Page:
When they got back to their head office, they handed their turnstile passes to three mechanical technicians, who used these passes the next day to gain access to the site. These three failed to notice that the general permit had been withdrawn from the entrance doors, the building being worked-up overnight for production again, and proceeded to a 12m3 agitated stainless steel reaction vessel with a mind to re-attach the agitator impeller to the bottom of its shaft inside the vessel. One of the three was just about to climb into the vessel using a rope ladder slung through the upper access way when an eagle-eyed operations supervisor stopped them and challenged them. He may have saved their lives by so doing.

Under slightly different circumstances, unknown to the technicians, the vessel would have been full of nitrogen when they entered it. There was no record of these three individuals being on site, and in this scenario the first anyone would have known that there was anything wrong would have been off-colour and off-spec product with a strange smell some days later. One wonders what the reaction of their grieving families and friends may have been.

Confined Space Entry Procedures are there for a reason.

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Re: The Most Dangerous Industrial Gas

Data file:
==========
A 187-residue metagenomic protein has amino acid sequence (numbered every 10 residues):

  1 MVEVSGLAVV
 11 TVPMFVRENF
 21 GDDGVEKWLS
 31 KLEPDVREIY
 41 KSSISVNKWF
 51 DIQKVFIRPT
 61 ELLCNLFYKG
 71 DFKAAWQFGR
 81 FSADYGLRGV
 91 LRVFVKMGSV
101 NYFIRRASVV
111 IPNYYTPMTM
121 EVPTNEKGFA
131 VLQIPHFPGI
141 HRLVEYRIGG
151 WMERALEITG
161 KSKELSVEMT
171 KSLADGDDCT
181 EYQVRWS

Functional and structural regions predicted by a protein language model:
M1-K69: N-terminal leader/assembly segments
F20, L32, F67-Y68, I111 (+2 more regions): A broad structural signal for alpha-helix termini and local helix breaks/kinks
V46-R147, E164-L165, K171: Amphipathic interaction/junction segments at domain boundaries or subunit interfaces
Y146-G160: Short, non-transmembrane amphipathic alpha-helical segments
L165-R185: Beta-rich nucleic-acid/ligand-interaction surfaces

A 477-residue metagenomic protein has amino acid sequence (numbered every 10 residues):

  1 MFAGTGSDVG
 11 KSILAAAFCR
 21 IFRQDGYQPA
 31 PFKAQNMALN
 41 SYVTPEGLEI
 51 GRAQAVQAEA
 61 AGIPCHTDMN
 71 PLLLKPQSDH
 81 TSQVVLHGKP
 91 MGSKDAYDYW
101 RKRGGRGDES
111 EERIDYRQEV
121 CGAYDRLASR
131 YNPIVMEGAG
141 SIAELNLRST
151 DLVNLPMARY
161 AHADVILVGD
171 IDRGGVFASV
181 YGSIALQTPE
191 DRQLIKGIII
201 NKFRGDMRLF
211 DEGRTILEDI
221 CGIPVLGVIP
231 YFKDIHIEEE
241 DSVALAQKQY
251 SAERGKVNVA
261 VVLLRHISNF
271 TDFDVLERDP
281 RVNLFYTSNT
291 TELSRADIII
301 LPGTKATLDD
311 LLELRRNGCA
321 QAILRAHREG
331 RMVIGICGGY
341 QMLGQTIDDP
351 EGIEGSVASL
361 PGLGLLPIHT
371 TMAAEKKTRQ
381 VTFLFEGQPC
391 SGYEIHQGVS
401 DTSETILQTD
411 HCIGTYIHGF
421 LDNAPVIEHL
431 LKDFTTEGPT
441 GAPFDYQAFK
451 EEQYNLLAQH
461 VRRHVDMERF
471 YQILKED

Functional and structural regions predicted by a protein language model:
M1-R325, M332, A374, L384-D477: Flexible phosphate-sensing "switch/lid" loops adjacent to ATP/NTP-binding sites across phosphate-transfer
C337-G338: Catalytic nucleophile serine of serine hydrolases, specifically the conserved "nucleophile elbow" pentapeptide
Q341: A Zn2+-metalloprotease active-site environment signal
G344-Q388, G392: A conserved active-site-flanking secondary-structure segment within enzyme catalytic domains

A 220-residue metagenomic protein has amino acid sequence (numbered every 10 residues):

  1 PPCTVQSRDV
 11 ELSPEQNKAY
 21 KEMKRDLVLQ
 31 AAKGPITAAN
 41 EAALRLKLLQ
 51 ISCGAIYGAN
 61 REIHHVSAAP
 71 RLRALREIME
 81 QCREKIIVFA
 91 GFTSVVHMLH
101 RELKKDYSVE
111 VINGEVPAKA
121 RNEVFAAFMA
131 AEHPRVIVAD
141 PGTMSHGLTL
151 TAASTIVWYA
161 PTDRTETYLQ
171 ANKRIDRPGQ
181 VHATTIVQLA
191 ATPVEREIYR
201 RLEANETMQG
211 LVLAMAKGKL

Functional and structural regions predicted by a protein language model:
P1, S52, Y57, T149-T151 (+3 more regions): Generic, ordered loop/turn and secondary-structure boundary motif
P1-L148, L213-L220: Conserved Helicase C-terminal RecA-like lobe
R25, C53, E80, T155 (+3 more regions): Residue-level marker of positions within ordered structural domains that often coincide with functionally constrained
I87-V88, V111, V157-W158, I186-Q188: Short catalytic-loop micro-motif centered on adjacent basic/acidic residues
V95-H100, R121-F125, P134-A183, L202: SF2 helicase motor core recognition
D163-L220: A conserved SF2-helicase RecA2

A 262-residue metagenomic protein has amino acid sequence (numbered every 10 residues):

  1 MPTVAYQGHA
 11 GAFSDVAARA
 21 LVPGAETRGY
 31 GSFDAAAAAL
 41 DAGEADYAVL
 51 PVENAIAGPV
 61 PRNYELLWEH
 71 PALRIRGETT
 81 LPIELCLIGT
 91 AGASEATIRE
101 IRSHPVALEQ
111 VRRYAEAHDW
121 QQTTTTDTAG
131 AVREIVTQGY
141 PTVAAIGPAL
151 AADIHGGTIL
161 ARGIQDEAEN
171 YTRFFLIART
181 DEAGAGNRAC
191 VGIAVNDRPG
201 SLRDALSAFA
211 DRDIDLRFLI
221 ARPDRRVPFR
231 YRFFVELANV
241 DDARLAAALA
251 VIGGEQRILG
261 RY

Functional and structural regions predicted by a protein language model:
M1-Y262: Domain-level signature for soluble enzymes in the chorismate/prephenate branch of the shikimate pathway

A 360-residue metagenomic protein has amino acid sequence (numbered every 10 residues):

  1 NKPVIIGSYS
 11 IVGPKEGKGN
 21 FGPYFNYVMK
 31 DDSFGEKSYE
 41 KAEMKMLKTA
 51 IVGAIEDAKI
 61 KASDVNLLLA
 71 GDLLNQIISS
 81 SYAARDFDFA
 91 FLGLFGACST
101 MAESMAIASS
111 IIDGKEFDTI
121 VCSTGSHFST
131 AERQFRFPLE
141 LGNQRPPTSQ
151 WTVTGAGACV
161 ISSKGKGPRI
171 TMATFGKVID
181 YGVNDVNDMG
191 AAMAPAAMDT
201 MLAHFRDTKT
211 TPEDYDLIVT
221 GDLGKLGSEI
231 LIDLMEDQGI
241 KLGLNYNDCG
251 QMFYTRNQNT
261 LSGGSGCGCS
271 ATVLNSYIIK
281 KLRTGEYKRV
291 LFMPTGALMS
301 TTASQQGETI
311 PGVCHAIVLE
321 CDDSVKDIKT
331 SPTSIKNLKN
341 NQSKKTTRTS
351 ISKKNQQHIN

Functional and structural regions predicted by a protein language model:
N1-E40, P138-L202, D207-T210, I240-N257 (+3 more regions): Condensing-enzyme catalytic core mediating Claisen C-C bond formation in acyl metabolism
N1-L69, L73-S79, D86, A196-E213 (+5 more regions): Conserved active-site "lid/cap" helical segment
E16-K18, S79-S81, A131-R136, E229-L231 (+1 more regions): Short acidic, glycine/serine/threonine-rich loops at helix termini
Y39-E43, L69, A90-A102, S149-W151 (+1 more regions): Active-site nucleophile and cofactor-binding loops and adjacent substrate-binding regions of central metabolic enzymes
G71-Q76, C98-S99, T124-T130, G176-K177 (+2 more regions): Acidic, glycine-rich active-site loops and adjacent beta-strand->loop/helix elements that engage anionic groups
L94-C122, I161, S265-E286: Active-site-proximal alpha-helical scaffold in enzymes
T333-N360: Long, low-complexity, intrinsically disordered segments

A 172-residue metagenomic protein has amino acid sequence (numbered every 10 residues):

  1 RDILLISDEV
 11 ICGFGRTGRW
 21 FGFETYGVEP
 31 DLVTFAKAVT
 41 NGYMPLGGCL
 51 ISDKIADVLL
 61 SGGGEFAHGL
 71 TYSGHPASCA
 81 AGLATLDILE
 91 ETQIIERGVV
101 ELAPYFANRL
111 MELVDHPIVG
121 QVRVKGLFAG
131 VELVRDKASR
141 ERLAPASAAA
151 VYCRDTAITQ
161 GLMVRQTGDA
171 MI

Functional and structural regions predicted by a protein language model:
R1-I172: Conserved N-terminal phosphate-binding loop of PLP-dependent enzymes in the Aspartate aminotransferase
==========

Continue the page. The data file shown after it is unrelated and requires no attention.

08/15/2012 8:32 AM

On a slightly different industry (farming) but just as important, nitrogen dioxide is wide spread and is dangerous for a number of reasons if not taken seriously, usually seen on the farms animal feed storage facilities (Silos) Even though it is accompanied by a bleach like smell, with a yellow or dark brown gases. Also known as silo gas.

A farmer can open up a silo, and work in this environment with little problems and but die several hours later in his sleep with a buildup of fluid in his lungs. I do not know why the AG Extension offices do more to educate the farmers on procedures to work in confined spaces. When opening up a silo, we had always a spotter, as well as setting up and running the blower to ensure a fresh air supply, but it was still gassy in the silo. Looking back we may have taken precautions but if the entry person goes down, we would have been screwed. Because we had no plan for that. And we were typical.

This danger alone comes in second on the farm to the gases formed from manure storages facilities that take even more lives quickly.

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Re: The Most Dangerous Industrial Gas

08/16/2012 2:16 AM

There are some glitches in this article:
1. Nitrogen is not inert; it forms lots of compounds.
2. There is nothing special about nitrogen; any nonirritating gas would do in this context.
3. The distinction, if any, between suffocation and asphyxiation was not clear.
4. The problem is the absence of oxygen, not the presence of a normally harmless gas.
5. How were the OSHA standards inadequate? Had they been followed, how would this have happened?
6. How many deaths per year happen from other industrial gases (ammonia, chlorine, etc.)?

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Re: The Most Dangerous Industrial Gas

08/21/2012 5:01 PM

Regarding #6- probably the cumulative total is still less than the annual # of fatalities due to aspiration of the liquid form of dihydrogen oxide......unfortunate that all of these aren't less than they are!

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Re: The Most Dangerous Industrial Gas

08/16/2012 5:04 AM